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Nicholas Perry wins Best First Book Templer Medal Book Prize.

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ADRIAN WHITE

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Major-General Oliver NugentThe Irishman who led the Ulster Division in the Great War by Nicholas Perry and published by Ulster Historical Foundation has just been announced Winner of the Best First Book category of The Society for Army Historical Research Templer Medal Book Prize for 2020.

This biography explores in considerable detail the life of Ireland’s longest-serving divisional commander of the Great War, who led the Ulster Division on the Western Front from 1915 to 1918. Alongside the challenges of divisional command Nugent had to manage the Ulster Division’s political dimension. The tensions that arose between him and politicians at home reveal not only the conflict between military and political priorities but also the divisions within Irish unionism during the Great War period.

More widely, Nugent’s career provides a unique insight into the political decline of the Irish landed class as well as their enduring military tradition. This study seeks to shed light on the different aspects of Nugent’s career by drawing not only on his extensive personal papers and diaries in the Public Record Office of Northern Ireland, but also on papers still in the family’s possession and the correspondence of key subordinates never previously used.

About Ulster Historical Foundation

Established in 1956, the Foundation is a registered charity and self-sustaining not-for-profit organisation. It offers its extensive knowledge to help people around the world trace and share their Irish and Scots-Irish history and to broaden their understanding of and interest in the rich history of the province of Ulster. In pursuit of this goal UHF provides a range of activities, including: genealogical and historical research services and book publishing.

About the author

Nicholas Perry read history at Trinity College Dublin. He then spent 37 years as a civil servant in London and Belfast in various departments, including the MOD and the Northern Ireland Office, his final posting being as head of the Department of Justice in Northern Ireland. He retired in 2018, was awarded the CB and is now at the University of Kent, researching the Irish landed class and the British army. He has published several articles on military history and in 2007 edited Oliver Nugent’s Great War papers for the Army Records Society.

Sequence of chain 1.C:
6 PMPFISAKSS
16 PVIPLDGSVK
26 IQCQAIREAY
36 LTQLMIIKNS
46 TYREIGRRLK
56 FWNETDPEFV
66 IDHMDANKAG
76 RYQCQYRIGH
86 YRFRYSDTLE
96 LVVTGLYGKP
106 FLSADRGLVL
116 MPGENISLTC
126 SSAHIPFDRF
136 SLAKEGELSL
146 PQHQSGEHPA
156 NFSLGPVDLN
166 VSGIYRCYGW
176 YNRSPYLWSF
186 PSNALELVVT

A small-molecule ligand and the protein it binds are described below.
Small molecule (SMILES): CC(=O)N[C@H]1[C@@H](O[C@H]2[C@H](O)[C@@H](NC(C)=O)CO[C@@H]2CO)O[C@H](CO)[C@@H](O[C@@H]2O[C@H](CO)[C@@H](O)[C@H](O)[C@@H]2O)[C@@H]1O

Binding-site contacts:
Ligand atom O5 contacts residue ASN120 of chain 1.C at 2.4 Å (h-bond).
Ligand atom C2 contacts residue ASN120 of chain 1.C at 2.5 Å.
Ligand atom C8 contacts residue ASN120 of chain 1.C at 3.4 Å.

About the Templer Medal Book Prize

The Templer Medal was established by The Society for Army Historical Research in 1981 to commemorate the life and achievements of Field Marshal Sir Gerald Templer KG (1898–1979) and to mark his Presidency of the Society between 1965 and 1979.

The medal is awarded annually to the author of the book published during that year that has made the most significant contribution to the history of the British Army, as defined in the Templer competition rules. The presentation of the award takes place at the Society’s Annual General Meeting, usually in April of the year following publication.

See here for more information about SAHR and the Templer Medal book Prize.

And see here for an extended article on the writing of the biography by the author Nicholas Perry.

About Major-General Oliver Nugent: The Irishman who led the Ulster Division in the Great War

Oliver Nugent, Ireland’s longest-serving divisional commander of the Great War, led the Ulster Division on the western front from 1915 to 1918. That period saw the operational transformation of the British army and his own development as a general, from the heroic but doomed assault at Thiepval in July 1916, through the triumph of Messines, the heartbreaking failure at Ypres and the mixed success of Cambrai in 1917, to the great German spring
offensive of 1918.

Alongside the challenges of divisional command he had to manage the Ulster Division’s political dimension, with its roots in the pre-war Ulster Volunteer Force. The tensions that arose between him and politicians at home over issues like Irish recruitment, relations with the 16th (Irish) Division and, especially, Ulster’s place in a post-war political settlement, reveal not only the conflict between military and political priorities but also the divisions within Irish unionism during the Great War period.

More widely, Nugent’s career provides a unique insight into the political decline of the Irish landed class as well as their enduring military tradition – from his financial struggles as a young landlord in the 1880s, his regimental service on India’s north-west frontier and in the Boer war, and his involvement with the UVF in Cavan in 1914, to his role in quelling political unrest in post-war India, his return to an Ireland convulsed by revolution and his adaptation to life in the Irish Free State.

This study seeks to shed light on these different aspects of Nugent’s career by drawing not only on his extensive personal papers and diaries in the Public Record Office of Northern Ireland, but also on papers still in the family’s possession and the correspondence of key subordinates never previously used.

Order your copy online here.

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